their actions. This is a missed
opportunity, and is especially odd given that Fulford has elsewhere argued that
the best way to understand mental illness is a failure of action, and one of
his central examples concerns addiction.
Nevertheless, through their sustained argument throughout the book, the
authors succeed in their aim to show that psychiatric ethics as they practice
it is philosophically richer and more challenging than traditional medical
ethics, although they dont give any reason to suppose that medical ethics
could not be more philosophically interesting.
(Indeed, since the authors are also co-editors of Healthcare Ethics
and Human Values: An Introductory Text with Readings and Case Studies
(2002), it is likely they believe that medical ethics can become
There are however, some significant
limitations to this text. Most
obviously, it is very much devoted to a British context. The authors are British and all the
practitioner commentaries are by British clinicians. When legal issues are raised, the only law
covered, with a couple of exceptions, is British. This makes the book far less useful to a wider international
readership, and it all but rules it out as a possible textbook for teaching
psychiatric ethics in North America or the rest of the world. It also means that it does not deal with
some of the problems that are specific to the US. It is striking that the book includes no cases that concern the
ethical quandaries faced by psychiatrists when trying to get the best care for
patients with no or inadequate coverage from health insurance or managed care
providers. Indeed, with only fourteen
main cases covered, the book leaves many kinds of difficult cases
undiscussed. There are no cases of
children with depression, attention deficit hyperactivity disorder, or conduct
disorders with schools or parents demanding that they be placed on medication,
or refusing to allow them to be treated.
Neither does the book include sustained discussion of patients
threatening their doctors with violence, nor of doctors becoming sexually or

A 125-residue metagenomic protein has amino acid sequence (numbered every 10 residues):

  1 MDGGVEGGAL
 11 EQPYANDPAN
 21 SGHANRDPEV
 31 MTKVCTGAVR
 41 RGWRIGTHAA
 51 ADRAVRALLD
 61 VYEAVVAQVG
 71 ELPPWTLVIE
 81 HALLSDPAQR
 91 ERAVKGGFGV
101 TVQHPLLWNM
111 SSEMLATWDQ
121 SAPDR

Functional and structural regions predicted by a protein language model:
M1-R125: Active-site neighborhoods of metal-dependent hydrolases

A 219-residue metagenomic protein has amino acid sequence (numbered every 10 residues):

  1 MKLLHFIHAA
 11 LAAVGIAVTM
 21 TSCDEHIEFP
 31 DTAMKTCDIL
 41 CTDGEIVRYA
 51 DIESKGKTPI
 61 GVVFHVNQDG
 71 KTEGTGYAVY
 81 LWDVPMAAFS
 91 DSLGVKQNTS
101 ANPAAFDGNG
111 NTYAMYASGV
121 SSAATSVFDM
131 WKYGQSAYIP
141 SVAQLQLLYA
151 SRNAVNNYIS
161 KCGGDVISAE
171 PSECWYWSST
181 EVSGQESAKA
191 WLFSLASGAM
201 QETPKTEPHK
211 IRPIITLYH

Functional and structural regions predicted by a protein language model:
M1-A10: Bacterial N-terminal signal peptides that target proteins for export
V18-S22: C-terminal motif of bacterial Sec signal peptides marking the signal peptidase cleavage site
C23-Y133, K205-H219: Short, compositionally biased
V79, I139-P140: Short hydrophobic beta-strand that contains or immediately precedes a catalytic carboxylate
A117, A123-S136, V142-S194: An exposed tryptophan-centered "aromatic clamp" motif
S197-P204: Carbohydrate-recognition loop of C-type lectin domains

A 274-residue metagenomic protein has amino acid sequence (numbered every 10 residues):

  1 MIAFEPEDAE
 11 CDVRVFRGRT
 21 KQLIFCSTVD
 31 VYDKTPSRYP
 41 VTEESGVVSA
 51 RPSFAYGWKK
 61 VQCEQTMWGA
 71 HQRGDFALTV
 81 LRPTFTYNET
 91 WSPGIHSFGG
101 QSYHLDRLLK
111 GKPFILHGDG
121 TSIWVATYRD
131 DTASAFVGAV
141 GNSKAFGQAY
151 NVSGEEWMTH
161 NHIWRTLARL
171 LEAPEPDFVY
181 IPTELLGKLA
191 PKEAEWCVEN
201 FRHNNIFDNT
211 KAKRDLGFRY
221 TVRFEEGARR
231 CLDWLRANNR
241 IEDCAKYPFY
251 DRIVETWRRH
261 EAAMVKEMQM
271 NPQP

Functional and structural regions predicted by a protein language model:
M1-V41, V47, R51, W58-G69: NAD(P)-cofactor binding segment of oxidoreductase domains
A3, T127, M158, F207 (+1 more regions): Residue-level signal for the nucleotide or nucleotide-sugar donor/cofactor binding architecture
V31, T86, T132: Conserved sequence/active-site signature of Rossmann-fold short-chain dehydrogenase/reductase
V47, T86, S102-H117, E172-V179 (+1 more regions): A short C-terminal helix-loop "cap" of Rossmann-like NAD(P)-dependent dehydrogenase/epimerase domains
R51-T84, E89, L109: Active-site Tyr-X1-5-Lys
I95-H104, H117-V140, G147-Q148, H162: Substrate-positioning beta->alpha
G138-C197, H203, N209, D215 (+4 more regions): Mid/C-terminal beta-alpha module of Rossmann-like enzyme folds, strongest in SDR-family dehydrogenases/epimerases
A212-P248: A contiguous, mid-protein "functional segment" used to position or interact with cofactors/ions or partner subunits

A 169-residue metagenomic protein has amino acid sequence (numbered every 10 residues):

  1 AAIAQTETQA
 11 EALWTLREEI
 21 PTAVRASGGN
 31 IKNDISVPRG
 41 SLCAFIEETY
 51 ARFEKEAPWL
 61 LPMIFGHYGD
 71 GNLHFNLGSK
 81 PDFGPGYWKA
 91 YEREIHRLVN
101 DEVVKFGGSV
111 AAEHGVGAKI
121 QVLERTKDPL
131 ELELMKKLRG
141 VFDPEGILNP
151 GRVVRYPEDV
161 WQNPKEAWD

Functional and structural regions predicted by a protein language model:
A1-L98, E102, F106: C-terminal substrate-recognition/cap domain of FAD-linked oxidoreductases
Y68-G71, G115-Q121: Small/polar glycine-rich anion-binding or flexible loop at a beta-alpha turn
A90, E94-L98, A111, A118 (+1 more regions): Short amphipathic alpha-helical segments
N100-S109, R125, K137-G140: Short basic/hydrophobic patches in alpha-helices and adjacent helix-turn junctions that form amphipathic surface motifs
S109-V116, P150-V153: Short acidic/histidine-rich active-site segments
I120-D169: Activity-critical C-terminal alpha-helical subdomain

romantically involved with their patients.
While some of the cases are of parents who may be unable to carry out
their parental responsibilities or may even be a threat to their children, none
of them includes sexual abuse.
Another limitation of the book is
that while it provides excellent discussion of its cases covering both the
philosophical issues and the practical details, its less clear whether readers
will find it easy to use the book as a manual to help find the correct answer
to difficult cases. Of course, this may
be asking too much of a casebook. As
much as readers may wish for an algorithm for deciding the right course of
action given any ethical dilemma, this is simply not possible in most
cases. The philosophical issues are
simply too complex and our ethical knowledge is too uncertain for simple
answers to be available. Nevertheless,
the authors could have provided more in the way of a decision-making framework
to help clinicians work through difficult cases. Furthermore, it would be helpful to not only discuss the
philosophical complexities, but the difficulty of acting in the face of the uncertainty
of philosophical knowledge and the contingency of philosophical beliefs. One of the central problems in real life
cases is how to proceed when those responsible for decision-making consider the
facts with great care, deliberate long and hard about what to do, and yet still
disagree amongst themselves about what is best.
Even with these limitations, In
Two Minds is still an excellent resource for those interested in
psychiatric ethics. It is the natural
choice for a textbook for courses on this topic in Britain, and it could be
used for similar courses in the US and other countries if it were supplemented
by other readings or information relevant to the country in question. Highly recommended.
2002 Christian Perring. All rights reserved.
Ph.D., is Chair of the Philosophy Department at Dowling College, Long Island.
He is editor of Metapsychology Online Review. His main research is on
philosophical issues in psychiatry. He is especially interested in exploring
how philosophers can play a greater role in public life, and he is keen to help
foster communication between philosophers, mental health professionals, and the